Explore this issueJuly 2014
In December 2009, we encountered a 17-year-old male who was dying from a recently diagnosed catastrophic disease. He was previously healthy and athletic. He was a patient in the intensive care unit (ICU) with decompensated vital signs, following an exploratory laparotomy for polybacterial peritonitis and sepsis from gastrointestinal (GI) microperforations. He was deteriorating despite treatment with immune intravenous globulin (IVIG) and broad-spectrum antibiotics.
Prior to his presentation in the ICU, the patient had a two-year history of developing innumerable, multiplying avascular slightly depressed porcelain-like skin lesions surrounded by an erythematous rim. These were present primarily on his chest and abdomen. He was diagnosed with malignant atrophic papulosis (MAP), based on the skin biopsy findings and clinical history, in August 2009 (see Figure 1). Abdominal pain and other nonspecific GI symptoms had started six months earlier. Endoscopy was performed, which showed gastritis and an erythematous mucosa of the sigmoid colon, rectosigmoid junction and splenic flexure. Because of the severity of his pain, an exploratory laparotomy was performed, which showed multiple small 5–8 mm ulcerated lesions throughout the small bowel (see Figure 2). Further evaluation for an underlying rheumatologic disease was negative.
With the patient’s health steadily deteriorating, we desperately reached out to the medical community. We heard of a similar patient who had responded to treatment with eculizumab. We were able to obtain eculizumab on a compassionate-use basis, and he had an almost immediate response. Soon after, his abdomen was closed; it had been left partially opened due to abdominal compartment syndrome. Repeat echocardiogram showed resolution of the pericardial effusion, and the chest X-ray also showed improvement.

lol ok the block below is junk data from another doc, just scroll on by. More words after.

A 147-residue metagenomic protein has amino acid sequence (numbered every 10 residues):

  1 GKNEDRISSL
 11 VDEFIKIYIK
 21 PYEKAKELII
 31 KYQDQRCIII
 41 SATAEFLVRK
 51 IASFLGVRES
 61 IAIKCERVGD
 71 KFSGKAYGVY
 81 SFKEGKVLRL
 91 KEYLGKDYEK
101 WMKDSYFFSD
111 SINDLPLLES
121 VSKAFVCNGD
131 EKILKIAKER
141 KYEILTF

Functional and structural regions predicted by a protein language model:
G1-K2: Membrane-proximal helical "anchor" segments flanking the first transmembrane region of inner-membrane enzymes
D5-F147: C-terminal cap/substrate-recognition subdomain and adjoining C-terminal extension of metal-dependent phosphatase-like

He continued to receive eculizumab infusions every other week and self-administered subcutaneous enoxaparin daily. He improved to the point that he gained back all the weight he had lost and was exercising again. Eventually, he returned to school, work and enjoying his life with family and friends.
Six months after discharge, he developed gross hematuria and severe flank pain (enoxaparin was stopped). Cystoscopy demonstrated multiple lesions suggestive of MAP (see Figure 3). The dose of eculizumab was increased due to the concern that the dose reaching his bladder was subtherapeutic. The patient developed neurological symptoms, including perioral numbness and tingling sensation around his distal fingers. A magnetic resonance imaging (MRI) study of the brain was concerning for left frontal lobe vasculitis, as well as the presence of a 1 mm thick subdural hematoma. The dose of eculizumab was increased to weekly injections, and he was started on levetiracetam and aspirin.